Administrative Adjudications versus Trials
The United States uses two different approaches to finding the facts in legal proceedings. The civil and criminal courts use an adversarial approach, and administrative law systems (state and federal agencies) use an inquisitorial approach. Several other countries use the inquisitorial approach in their courts. In both systems the opposing attorneys are charged with fighting for their clients; the difference is in the role of the judge.
The United States uses the adversarial system in its courts. The opposing attorneys have primary responsibility for controlling the development and presentation of the lawsuit. The attorneys may not lie but have no duty to volunteer facts that do not support their client’s case. The judge acts as a referee, seeing that the rules of civil procedure are followed, especially the rules of evidence that concern the information that the jury is allowed to see. Neither the judge nor the jury is expected to have any special knowledge of the matters before the court. They are to base their judgment only on the materials presented by the attorneys. In many cases the attorneys will ask that persons with knowledge of the matter before the court be struck from the jury panel for fear of bias. The premise of the adversarial system is that each attorney, through discovery and courtroom confrontation, will flush out the facts concealed by the opposing side. The judge’s role is to exclude questionable information, but the judge has little power to bring out information that both sides’ attorneys choose to conceal.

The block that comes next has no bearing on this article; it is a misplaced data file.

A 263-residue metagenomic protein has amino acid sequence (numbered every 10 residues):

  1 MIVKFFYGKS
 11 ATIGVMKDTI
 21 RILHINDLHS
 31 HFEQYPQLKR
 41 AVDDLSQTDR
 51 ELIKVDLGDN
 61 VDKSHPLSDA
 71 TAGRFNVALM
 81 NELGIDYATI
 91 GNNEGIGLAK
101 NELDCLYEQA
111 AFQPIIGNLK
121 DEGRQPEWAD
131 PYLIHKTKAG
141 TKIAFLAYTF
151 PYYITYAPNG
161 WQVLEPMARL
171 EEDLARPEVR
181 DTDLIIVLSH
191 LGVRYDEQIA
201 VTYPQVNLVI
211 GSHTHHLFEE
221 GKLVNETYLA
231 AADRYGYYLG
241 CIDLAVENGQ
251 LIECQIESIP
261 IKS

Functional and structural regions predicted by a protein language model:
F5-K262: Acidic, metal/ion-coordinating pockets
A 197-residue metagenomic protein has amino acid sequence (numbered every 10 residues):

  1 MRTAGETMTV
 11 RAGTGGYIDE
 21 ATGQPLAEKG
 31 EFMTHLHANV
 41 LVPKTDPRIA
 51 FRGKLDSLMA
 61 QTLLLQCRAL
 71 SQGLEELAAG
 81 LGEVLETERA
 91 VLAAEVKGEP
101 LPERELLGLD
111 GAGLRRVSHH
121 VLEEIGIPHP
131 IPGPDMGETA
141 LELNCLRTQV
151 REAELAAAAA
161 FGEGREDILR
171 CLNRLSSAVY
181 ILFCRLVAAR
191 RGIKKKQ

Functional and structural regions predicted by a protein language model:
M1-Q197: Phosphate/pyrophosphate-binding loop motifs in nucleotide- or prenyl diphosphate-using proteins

In an inquisitorial system, the judge may question witnesses and inquire into the presentation of the case and its underlying facts. The judge may be an expert in the subject matter and may also have independent staff to investigate the case. There is less emphasis on excluding evidence, but the judge will tell the jury (if there is one) which evidence to ignore and which to give special credence. This gives the judge the ability to control the case and to ensure that justice (in a societal rather than a personal sense) is done. The attorneys in an inquisitorial system still endeavor to present the facts of a case in the light most favorable to their clients, but they are not permitted to withhold facts that are material to a case.
Supporters of the adversarial system argue that the competition between the opposing attorneys is a better guarantee of truth than inquiries by an impartial judge. This ideal is seldom achieved. In many cases, particularly those that involve complex or technological or scientific issues, truth becomes secondary to the theater presented by an effective, well-financed advocate. This is an especially difficult problem in criminal law. Most criminal defendants are poor and cannot afford expensive trial preparation. Even when the state provides an attorney to an indigent defendant, that attorney is usually not provided with enough money to hire experts and to properly prepare the case. It is only in the high profile cases such as the Oklahoma bombing case that the state really pays enough to the appointed counsel to allow the level of preparation and presentation afforded to wealthy defendants.
The greatest weakness of the adversarial system is in the resolution of complex disputes involving scientific or statistical evidence. The evidence in such disputes cannot be effectively evaluated by a judge and jury with no knowledge of the underlying subject matter or scientific analysis in general. This makes the litigation of medical malpractice and other technical medical care cases, such as allegations that drugs or biomaterials are toxic, very problematic. It is for this reason that federal regulatory agencies that deal with technical matters use an inquisitorial method with expert judges and staff.
This is discussed more fully in the section on Administrative Law.